Back to Berlin: An Essay

“Don’t panic; act cool” I told myself as I faced the immigration officer on the 16th of May, 2019, as I scrambled my way to the airport after a last minute turnaround of events. Are you on vacation? Who stays for this long in Berlin? I was afraid to get asked these. Instead the officer asked, “What are you doing in Berlin?” and I replied with a swift “I’m doing an artist residency program” and in less than a second, I heard the sound of the stamp as it landed on my passport—the page opposite my Schengen Visa.

I was here. Finally.

Six months later, in the same airport, I’m no longer panicking as I checked in my suitcase and made my way through immigration smoothly—I’m on my way home, geographically—for now.

Berlin, like I always said, was an afterthought. It was a “what if” when I went to Germany last year. Again, this country was never on my list too. But it came when I least expected it—the realization that I could call this city a temporary home both scared and excited me in many ways I cannot even begin to explain particularly why. 

I suppose it was the efficient transportation system. No, wait—it’s the gluten-free and dairy-free options at the local grocery to satisfy my health concerns. Wait, it was also the duck curry at the nearby Asian restaurant. Or was it the several coffee shops, bars, and never-ending conversations created in those places with old and newfound friends? It could also be the long summers, short winters, the changing of the seasons. Or the hours spent making something out of nothing in an actual studio.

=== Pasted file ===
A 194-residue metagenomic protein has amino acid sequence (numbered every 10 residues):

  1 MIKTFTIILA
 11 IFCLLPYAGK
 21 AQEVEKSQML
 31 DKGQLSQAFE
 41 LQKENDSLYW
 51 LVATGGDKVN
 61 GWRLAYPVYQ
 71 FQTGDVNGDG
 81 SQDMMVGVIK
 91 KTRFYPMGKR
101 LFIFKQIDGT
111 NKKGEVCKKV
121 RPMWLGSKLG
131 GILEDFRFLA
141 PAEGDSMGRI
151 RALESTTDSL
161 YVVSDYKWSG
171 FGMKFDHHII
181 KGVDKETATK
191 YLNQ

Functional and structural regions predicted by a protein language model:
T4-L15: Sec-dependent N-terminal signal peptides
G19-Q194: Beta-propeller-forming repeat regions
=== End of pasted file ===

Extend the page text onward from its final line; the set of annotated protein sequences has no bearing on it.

It was everything. And it still blew me away how I can find myself in a city this big. 

There were lots of questions I asked myself before saying “yes” to this. First, there was, “Are you out of your mind?”, and then there was also “Maybe New York isn’t the place—and Berlin would be the place.” There were also lots of what-ifs I don’t intend to disclose (I now know the answers and I’m fine with that), but those were reasonable enough to make me book a flight and look for an apartment.

The first attempt at apartment hunting terrified me so much that I was so close to getting cold feet. A lady instantly responded to my ad, sent me her information (a passport immediately?), a contract, and the whole shebang (but did not want to Skype / show her face to me) and after a friend told me it was fake (catfishing), I froze. I settled for an airbnb, prayed for a miracle, and sealed the deal. 

Looking back, I realize the name of the street I lived in was Liebenwalder Straße. Lieben means love in German. Well, that’s a start.

What’s more coincidental is the last month was spent in the same street, just a few blocks away—my friend sub-let me her extra room and it all worked out in the end. I still found myself in the same neighborhood, but me in May versus me in November was a big change, to say the least.